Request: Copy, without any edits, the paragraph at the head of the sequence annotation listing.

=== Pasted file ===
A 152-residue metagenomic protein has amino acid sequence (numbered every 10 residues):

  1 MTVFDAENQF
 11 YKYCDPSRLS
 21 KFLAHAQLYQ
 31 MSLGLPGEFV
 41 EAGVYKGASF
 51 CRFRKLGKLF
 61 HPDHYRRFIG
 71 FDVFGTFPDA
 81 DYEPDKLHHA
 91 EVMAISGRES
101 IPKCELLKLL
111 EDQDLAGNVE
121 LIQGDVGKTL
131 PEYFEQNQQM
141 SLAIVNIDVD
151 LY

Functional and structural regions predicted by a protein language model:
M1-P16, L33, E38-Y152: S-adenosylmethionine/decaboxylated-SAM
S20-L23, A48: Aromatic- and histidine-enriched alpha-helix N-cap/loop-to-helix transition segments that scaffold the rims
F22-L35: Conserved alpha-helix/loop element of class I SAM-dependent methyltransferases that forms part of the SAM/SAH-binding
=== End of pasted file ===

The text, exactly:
A 152-residue metagenomic protein has amino acid sequence (numbered every 10 residues):